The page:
When looking for a campsite that night, I was puzzled at first by finding a giant mound of sticks, with others hanging from branches above it. Then I realized – it was an eagle's nest that hadn’t been built to code: the remnants were in the tree above.

outlet rapid

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stick mound

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The upper Rutledge turned out to be a series of ledge drops – I thought “Rutledges” might have been a better name – separated by short pools, and the occasional longer stretch of calm river. It was really an attractive area. Here’s a look at the ledges of the upper Rutledge:

“Rut-ledges”

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a welcome respite

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A larger falls


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Another ledge

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After this series of short ledge drops, the river flattened out for a while, flowing through small expansions towards what the map indicated would be an “interesting” section, where the contour lines closed in and the river dropped over 20 meters in half a mile.

Part 2 is now posted:

http://www.myccr.com/phpbbforum/viewtop ... 24&t=43343

-jmc


Last edited by jmc on October 22nd, 2014, 1:12 pm, edited 2 times in total.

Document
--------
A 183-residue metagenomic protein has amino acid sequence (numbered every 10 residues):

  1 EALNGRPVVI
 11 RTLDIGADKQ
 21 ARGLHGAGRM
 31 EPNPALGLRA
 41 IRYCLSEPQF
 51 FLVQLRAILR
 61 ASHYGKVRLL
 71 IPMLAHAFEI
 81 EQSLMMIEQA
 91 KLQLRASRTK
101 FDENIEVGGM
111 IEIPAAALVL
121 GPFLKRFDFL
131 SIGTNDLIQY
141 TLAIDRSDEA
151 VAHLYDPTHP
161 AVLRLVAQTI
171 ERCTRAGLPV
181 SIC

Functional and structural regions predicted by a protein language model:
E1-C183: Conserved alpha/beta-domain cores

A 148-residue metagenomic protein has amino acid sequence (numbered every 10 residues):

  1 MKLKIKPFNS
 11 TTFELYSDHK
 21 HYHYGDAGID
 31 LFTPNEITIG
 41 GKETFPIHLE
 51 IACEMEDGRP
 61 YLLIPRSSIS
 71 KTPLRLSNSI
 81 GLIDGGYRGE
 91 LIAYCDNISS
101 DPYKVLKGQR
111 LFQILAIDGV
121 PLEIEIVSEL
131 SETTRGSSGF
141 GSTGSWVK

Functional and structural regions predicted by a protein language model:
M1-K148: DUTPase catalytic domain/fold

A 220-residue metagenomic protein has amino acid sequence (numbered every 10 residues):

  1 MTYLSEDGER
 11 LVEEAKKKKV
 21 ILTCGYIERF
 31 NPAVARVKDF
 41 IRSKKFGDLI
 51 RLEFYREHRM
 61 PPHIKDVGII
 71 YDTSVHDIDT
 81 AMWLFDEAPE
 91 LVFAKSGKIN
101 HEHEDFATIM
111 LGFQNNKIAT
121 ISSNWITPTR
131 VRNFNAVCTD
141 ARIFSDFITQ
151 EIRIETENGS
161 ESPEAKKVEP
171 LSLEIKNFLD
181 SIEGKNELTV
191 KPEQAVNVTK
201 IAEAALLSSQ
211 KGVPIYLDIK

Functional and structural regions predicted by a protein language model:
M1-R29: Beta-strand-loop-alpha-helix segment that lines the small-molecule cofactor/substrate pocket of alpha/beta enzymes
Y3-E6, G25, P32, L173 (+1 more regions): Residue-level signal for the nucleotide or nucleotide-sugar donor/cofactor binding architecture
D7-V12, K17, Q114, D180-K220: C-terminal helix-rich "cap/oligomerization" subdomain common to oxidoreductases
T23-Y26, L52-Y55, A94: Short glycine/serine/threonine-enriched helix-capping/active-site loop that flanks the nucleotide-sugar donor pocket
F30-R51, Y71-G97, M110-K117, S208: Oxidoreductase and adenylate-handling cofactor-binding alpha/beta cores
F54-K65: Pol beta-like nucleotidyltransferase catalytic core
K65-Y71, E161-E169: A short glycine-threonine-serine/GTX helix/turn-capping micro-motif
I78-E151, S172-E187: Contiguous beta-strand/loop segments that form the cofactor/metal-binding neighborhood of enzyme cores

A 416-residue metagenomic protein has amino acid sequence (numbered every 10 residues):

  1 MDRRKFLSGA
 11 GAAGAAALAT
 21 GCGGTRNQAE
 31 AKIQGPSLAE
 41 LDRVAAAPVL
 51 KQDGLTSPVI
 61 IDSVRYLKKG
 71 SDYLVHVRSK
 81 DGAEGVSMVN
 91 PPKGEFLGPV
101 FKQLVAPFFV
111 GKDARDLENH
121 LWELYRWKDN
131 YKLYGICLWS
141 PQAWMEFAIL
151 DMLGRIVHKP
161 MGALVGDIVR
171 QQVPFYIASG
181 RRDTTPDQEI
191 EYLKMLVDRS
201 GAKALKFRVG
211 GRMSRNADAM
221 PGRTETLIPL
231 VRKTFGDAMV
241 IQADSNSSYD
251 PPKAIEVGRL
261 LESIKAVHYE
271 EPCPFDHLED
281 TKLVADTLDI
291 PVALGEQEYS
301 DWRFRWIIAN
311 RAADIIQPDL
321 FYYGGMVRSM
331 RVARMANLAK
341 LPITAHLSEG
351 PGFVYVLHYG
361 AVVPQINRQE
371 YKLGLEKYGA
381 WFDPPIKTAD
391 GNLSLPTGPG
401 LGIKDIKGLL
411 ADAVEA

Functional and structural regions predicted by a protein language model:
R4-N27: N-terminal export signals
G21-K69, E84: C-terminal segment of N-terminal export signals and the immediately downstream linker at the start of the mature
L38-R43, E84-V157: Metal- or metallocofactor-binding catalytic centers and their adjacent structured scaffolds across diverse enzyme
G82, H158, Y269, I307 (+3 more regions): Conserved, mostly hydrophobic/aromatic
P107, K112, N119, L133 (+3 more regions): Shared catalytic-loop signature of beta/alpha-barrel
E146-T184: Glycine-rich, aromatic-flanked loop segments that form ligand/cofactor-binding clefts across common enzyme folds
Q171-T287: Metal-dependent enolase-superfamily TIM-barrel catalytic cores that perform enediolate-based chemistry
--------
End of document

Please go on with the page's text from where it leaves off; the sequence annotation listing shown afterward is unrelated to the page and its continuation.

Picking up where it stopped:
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PostPosted: October 6th, 2014, 12:47 pm 
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Joined: December 20th, 2003, 9:27 am
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Thanks, John,
Beautiful country although the forest near the beginning look like you had some ugly portaging. The Rutledge(s) is a very pretty river.
Can't wait for Part 2


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PostPosted: October 6th, 2014, 1:10 pm 
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Joined: January 11th, 2005, 4:58 pm
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Location: Manitoba
Thanks for investigating more of your favourite canoe tripping area.

Looks like you had some good weather, good camping, and a variety of travel pace. Can't keep up much of a pace or trip if the 100 m portages always take 3 hours!

Looking forward to the second half of the report.

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PostPosted: October 7th, 2014, 9:42 pm 
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Joined: August 19th, 2001, 7:00 pm
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Location: Thunder Bay, Ontario Canada
Beautiful Part 1 JMC! Love that NWAL 185! I hope to get back up there soon for another ride in it!

That open sandy taiga country is beautiful. I need to get back there soon.
I can imagine it must have been a smokey summer there! Did NWT set a new record for area burned?

When I traveled the Taltson back in 2003, I had some of the worst heat waves I have ever experienced. In addition to many days peaking at about 35C, one day it reached 45C, and I spent an entire day in the shade at 40C just sitting still, and going swimming every hour, and drinking water all day just to fend off the heat exhaustion. I did not know it could get that hot in Canada, let alone north of 60. Ironically that same summer I had a frost in July!

On to part 2.....